Military generals have long known that bodies can endure much longer than machines

Strength is often associated with hardness. In truth, we show and grow strength through a wave-like sequence of tension, then release… tension, then release.

Plants are born tender and pliant; dead, they are brittle and dry… The hard and stiff will be broken. The soft and supple will prevail.’ – Lao Tzu

Truly some of the world’s strongest people are carers.

Family carers, engaged in relentless effort, often following or deep within trauma, their own emotions relegated.

Care workers, exhausted and underappreciated for their critical job comforting and protecting the vulnerable.

And yet, often, they survive and thrive.

A sense of flexibility is a massively healthy approach towards life

But to be flexible, you need some power over your own life, space and support. Instead, overwork is normalised, seen as a virtue. Yes, we can do it – for a long time. But all the while, stress hormones build in the body, disrupting nearly all of its processes, chipping away at life quality and eventually the length of life itself. Mental health struggles, insomnia, pain, digestive problems, high blood pressure and heart disease.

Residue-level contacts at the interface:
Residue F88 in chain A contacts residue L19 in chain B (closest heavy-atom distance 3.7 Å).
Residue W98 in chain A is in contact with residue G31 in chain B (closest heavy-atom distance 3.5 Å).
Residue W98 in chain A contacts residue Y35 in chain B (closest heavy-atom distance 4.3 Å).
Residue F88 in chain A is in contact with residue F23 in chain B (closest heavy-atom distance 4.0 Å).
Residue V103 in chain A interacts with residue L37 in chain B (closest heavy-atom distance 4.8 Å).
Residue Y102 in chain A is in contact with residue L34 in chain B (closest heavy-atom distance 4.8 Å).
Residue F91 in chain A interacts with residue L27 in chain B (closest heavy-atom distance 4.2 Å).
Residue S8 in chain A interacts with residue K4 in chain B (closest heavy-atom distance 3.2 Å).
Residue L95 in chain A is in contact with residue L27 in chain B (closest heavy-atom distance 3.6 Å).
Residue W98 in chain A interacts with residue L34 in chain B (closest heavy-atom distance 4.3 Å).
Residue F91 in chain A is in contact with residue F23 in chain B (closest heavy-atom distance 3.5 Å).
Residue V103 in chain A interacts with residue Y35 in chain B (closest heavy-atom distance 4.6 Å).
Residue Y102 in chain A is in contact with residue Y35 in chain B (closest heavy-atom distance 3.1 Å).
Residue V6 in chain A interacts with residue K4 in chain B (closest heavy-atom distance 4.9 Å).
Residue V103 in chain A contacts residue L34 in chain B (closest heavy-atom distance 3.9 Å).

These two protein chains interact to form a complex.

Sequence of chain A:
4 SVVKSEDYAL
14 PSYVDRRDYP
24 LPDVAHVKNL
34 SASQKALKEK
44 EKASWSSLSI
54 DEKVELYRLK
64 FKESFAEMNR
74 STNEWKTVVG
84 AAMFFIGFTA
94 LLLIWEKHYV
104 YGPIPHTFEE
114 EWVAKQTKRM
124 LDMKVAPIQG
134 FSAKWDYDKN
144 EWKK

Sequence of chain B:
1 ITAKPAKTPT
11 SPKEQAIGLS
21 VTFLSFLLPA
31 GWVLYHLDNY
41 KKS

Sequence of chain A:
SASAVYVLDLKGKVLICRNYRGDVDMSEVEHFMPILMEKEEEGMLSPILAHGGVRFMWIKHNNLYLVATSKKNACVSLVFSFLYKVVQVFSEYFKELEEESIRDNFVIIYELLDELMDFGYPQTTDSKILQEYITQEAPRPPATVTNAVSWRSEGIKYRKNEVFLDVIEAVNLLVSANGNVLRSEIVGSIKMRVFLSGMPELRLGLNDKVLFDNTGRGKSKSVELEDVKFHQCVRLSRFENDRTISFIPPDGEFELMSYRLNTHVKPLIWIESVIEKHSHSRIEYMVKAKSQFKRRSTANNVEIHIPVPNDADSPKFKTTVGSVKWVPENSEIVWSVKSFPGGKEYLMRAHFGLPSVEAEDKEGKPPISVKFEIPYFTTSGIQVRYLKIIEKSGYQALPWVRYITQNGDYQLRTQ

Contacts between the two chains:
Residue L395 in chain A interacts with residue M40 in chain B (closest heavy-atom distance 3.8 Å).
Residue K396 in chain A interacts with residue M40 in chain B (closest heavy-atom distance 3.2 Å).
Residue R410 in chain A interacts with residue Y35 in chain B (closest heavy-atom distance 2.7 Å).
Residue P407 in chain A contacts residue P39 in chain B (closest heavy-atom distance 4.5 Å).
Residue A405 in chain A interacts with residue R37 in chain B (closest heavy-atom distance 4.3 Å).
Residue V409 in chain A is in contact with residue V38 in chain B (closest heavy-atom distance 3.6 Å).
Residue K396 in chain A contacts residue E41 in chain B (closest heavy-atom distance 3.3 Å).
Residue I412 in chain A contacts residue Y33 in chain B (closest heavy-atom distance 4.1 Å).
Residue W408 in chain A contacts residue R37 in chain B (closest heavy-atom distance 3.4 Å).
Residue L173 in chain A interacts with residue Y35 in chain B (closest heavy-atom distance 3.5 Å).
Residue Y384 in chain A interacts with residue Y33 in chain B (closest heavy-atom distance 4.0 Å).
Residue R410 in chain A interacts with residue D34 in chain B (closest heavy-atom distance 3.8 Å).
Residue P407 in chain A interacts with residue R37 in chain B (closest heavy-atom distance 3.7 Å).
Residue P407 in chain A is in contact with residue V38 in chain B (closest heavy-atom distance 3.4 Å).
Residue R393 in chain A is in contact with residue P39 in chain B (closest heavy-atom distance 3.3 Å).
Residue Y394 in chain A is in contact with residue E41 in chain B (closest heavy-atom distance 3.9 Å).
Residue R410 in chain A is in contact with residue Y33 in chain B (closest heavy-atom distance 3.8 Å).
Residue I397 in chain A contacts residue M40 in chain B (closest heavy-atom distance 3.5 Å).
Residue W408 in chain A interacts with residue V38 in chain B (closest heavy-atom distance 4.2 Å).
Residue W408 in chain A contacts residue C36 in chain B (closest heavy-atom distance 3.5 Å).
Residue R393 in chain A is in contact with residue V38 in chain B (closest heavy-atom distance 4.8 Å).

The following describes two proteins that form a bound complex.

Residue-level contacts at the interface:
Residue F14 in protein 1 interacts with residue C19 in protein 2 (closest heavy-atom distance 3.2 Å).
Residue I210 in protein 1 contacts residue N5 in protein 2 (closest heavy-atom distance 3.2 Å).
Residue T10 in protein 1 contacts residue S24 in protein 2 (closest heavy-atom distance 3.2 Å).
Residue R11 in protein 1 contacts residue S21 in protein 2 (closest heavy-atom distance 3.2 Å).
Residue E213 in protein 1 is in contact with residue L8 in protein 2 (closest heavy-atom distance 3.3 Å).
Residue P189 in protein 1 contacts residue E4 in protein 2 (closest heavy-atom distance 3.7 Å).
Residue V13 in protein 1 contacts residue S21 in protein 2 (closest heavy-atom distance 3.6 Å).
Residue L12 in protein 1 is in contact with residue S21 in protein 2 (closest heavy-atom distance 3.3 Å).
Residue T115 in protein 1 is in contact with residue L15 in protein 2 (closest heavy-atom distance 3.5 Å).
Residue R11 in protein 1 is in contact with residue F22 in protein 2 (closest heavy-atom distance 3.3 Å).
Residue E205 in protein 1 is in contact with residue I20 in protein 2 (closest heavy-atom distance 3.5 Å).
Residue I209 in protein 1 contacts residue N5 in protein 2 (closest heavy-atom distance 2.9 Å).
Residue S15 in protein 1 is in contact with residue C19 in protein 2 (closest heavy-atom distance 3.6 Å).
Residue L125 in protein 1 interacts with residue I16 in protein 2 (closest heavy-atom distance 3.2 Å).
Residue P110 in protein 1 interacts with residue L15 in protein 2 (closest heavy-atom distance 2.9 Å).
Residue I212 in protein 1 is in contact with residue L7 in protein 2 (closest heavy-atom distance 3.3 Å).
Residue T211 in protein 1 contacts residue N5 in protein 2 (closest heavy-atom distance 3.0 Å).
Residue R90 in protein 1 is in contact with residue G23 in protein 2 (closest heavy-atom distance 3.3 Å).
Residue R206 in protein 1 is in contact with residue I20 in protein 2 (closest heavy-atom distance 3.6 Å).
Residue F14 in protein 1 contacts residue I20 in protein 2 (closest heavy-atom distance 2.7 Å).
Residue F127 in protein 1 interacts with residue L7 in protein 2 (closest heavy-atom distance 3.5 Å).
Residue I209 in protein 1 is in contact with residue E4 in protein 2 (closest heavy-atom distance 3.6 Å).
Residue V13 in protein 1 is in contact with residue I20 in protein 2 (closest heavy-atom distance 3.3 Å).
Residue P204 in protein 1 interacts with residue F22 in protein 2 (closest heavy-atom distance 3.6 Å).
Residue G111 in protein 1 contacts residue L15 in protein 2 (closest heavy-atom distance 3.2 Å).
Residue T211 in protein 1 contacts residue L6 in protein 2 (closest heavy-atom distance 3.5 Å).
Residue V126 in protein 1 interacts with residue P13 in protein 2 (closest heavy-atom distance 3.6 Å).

Do we want a world of strong, brittle people gritting their teeth like fighter pilots, for years on end? Or one where we’re free to build strength healthily, where we share out the physical, mental and emotional workload fairly, stepping forward and falling back? If it’s the latter, we’ll need to redesign the world…